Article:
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Page:The Works of Lord Byron (ed. Coleridge, Prothero) - Volume 1.djvu/372

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Dull Maurice[1] all his granite weight of leaves:
Smooth, solid monuments of mental pain!
The petrifactions of a plodding brain,
That, ere they reach the top, fall lumbering back again.

With broken lyre and cheek serenely pale,
Lo! sad Alcæus wanders down the vale;
Though fair they rose, and might have bloomed at last,
His hopes have perished by the northern blast:421
Nipped in the bud by Caledonian gales,
His blossoms wither as the blast prevails!
O'er his lost works let classic Sheffield weep;
May no rude hand disturb their early sleep![2]

  1. Mr. Maurice hath manufactured the component parts of a ponderous quarto, upon the beauties of "Richmond Hill," and the like:—it also takes in a charming view of Turnham Green, Hammersmith, Brentford, Old and New, and the parts adjacent. [The Rev. Thomas Maurice (1754-1824) had this at least in common with Byron—that his History of Ancient and Modern Hindostan was severely attacked in the Edinburgh Review. He published a vindication of his work in 1805. He must have confined his dulness to his poems (Richmond Hill (1807), etc.), for his Memoirs (1819) are amusing, and, though otherwise blameless, he left behind him the reputation of an "indiscriminate enjoyment" of literary and other society. Lady Anne Hamilton alludes to him in Epics of the Ton (1807), p. 165—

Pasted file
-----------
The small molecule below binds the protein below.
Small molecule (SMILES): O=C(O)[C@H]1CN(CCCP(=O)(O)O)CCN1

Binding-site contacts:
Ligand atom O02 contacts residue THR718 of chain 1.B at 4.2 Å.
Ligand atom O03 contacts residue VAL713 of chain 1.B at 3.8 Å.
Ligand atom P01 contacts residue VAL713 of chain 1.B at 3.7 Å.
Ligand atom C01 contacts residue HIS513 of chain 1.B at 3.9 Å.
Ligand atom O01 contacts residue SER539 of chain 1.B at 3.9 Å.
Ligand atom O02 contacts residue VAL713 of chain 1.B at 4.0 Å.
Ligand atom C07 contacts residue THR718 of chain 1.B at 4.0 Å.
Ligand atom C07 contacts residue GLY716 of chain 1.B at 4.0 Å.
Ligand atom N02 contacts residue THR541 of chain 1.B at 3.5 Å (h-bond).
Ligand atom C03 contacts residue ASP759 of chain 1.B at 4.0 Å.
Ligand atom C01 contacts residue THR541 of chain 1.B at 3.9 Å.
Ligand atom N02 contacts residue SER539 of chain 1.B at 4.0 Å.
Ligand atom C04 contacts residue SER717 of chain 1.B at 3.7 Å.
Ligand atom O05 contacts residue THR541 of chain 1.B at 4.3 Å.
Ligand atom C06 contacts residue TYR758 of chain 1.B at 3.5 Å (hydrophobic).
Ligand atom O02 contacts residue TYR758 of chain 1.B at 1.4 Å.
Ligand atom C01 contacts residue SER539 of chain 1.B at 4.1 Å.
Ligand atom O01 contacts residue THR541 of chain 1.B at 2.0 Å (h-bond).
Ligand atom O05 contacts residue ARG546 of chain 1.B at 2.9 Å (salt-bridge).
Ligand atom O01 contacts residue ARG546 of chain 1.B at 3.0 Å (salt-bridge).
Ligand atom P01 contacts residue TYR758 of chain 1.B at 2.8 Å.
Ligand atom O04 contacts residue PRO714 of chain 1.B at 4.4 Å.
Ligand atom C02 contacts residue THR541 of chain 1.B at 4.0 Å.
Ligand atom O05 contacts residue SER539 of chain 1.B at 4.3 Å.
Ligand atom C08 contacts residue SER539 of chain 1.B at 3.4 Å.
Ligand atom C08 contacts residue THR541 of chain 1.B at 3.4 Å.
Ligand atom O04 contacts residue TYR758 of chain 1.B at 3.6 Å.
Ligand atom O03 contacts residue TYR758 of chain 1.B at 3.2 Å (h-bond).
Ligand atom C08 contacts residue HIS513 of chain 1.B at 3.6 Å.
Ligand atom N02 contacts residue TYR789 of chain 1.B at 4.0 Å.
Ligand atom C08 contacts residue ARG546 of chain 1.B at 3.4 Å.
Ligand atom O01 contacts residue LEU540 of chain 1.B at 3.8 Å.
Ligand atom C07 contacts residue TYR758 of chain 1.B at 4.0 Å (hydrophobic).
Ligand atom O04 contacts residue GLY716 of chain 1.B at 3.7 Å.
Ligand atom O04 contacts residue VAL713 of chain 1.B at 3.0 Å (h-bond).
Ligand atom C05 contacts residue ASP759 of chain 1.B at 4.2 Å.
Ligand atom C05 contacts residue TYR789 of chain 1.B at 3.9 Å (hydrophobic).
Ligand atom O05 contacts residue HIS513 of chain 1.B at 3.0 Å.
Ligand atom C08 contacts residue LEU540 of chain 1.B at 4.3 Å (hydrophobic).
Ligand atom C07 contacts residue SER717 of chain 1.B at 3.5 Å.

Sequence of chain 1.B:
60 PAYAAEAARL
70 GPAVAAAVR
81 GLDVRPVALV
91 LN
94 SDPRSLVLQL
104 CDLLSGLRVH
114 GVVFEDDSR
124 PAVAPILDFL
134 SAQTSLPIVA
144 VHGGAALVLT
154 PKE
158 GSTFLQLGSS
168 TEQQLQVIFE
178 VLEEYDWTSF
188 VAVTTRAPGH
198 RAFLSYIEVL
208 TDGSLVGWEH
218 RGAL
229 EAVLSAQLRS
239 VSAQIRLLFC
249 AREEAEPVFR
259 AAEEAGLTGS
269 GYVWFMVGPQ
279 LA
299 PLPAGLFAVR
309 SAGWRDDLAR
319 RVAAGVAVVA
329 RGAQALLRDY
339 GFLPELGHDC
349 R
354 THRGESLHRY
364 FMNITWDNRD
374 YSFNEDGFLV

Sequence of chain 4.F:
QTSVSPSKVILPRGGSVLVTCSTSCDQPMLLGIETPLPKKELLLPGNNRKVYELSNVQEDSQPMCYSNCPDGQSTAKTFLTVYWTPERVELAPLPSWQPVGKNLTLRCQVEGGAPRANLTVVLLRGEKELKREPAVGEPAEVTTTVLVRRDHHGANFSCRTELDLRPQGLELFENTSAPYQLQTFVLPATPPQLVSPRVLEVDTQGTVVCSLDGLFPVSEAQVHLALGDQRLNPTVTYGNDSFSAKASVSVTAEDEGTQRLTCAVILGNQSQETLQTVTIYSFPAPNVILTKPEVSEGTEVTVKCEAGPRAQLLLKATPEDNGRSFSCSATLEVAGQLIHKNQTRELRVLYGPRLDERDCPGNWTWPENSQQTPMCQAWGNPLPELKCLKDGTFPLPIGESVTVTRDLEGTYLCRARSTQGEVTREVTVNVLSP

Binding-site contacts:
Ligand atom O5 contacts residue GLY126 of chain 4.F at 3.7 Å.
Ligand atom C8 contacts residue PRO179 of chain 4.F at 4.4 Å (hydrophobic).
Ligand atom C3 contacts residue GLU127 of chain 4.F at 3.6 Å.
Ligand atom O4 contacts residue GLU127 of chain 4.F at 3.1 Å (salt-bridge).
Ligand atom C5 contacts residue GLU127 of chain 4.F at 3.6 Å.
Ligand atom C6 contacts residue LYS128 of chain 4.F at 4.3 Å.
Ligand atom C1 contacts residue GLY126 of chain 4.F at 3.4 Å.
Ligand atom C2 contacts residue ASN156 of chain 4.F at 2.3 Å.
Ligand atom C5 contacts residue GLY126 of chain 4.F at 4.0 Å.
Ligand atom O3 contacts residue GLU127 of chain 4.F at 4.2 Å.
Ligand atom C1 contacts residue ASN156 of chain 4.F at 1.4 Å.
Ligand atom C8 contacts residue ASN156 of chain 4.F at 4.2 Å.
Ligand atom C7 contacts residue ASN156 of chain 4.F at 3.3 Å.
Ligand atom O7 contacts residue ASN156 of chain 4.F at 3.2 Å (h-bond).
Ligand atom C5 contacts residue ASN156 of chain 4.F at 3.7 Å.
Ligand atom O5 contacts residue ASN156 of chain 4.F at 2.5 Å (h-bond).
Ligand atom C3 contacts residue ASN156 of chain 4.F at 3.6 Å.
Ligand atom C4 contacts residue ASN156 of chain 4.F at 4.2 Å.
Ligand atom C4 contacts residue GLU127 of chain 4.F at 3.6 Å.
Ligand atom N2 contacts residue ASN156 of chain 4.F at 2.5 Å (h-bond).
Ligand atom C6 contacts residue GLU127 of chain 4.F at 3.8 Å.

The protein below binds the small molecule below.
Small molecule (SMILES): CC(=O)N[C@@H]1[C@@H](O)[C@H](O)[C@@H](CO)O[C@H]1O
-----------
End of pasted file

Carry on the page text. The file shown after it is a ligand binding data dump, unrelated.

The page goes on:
"Or warmed like Maurice by Museum fire,
    From Ganges dragged a hurdy-gurdy lyre."

    He was assistant keeper of MSS. at the British Museum from 1799 till his death.]

  2. Poor Montgomery, though praised by every English Review, has been bitterly reviled by the Edinburgh. After all, the Bard of Sheffield is a man of considerable genius.